Microsoft to repurpose planned Nokia X Androids as WP models

Last week Satya Nadella addressed Microsoft’s employees, talking about his vision for where the company’s focus needs to lie going forward. This week, that push for change starts hitting closer to home for many, as Microsoft announces layoffs affecting some 18,000 workers. Stephen Elop addresses that difficult decision in a message distributed to the Microsoft Devices Group this morning, but more than just talking about the effect on staff, he also discusses shifting priorities for the business. That won’t be without its casualties either, and the first one on the chopping block looks to be the Nokia X series of Androids.

It’s hard to say from the language used if Nokia X is being killed off altogether, or just being seriously pared down as resources are redirected at Windows Phone. Elop explains, “we plan to deliver additional lower-cost Lumia devices by shifting select future Nokia X designs and products to Windows Phone devices. We expect to make this shift immediately while continuing to sell and support existing Nokia X products.”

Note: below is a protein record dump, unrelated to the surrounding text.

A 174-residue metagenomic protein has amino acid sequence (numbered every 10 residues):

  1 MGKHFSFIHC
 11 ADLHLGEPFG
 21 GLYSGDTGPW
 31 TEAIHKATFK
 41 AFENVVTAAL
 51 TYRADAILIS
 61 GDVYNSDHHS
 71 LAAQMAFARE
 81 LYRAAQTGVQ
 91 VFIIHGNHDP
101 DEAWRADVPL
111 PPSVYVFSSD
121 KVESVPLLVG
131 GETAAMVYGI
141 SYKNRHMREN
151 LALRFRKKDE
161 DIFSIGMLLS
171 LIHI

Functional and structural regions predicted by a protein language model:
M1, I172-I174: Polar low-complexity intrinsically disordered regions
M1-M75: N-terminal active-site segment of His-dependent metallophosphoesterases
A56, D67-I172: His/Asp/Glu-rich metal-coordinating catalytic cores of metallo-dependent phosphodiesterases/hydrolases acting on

The way he writes about “select” Nokia X devices leaves a glimmer of hope that some could still make it through as Android models, but there’s also an over-arching theme to the letter of “making the market for Windows Phone” being the team’s goal (rather than what Elop describes as the production of smartphone hardware being “an end unto itself”) that suggests extremely low priority for anything like Android.

That’s a shame for those of us who were curious to see how these Nokia X devices might evolve, maybe even competing with Android One this fall.

Source: Microsoft
Via: The Verge

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Stephen Schenck
Stephen has been writing about electronics since 2008, which only serves to frustrate him that he waited so long to combine his love of gadgets and his degree in writing. In his spare time, he collects console and arcade game hardware, is a motorcycle enthusiast, and enjoys trapping blue crabs. Stephen's first mobile device was a 624 MHz Dell Axim X30, which he's convinced is still a viable platform. Stephen longs for a market where phones are sold independently of service, and bandwidth is cheap and plentiful; he's not holding his breath. In the meantime, he devours smartphone news and tries to sort out the juicy bits Read more about Stephen Schenck!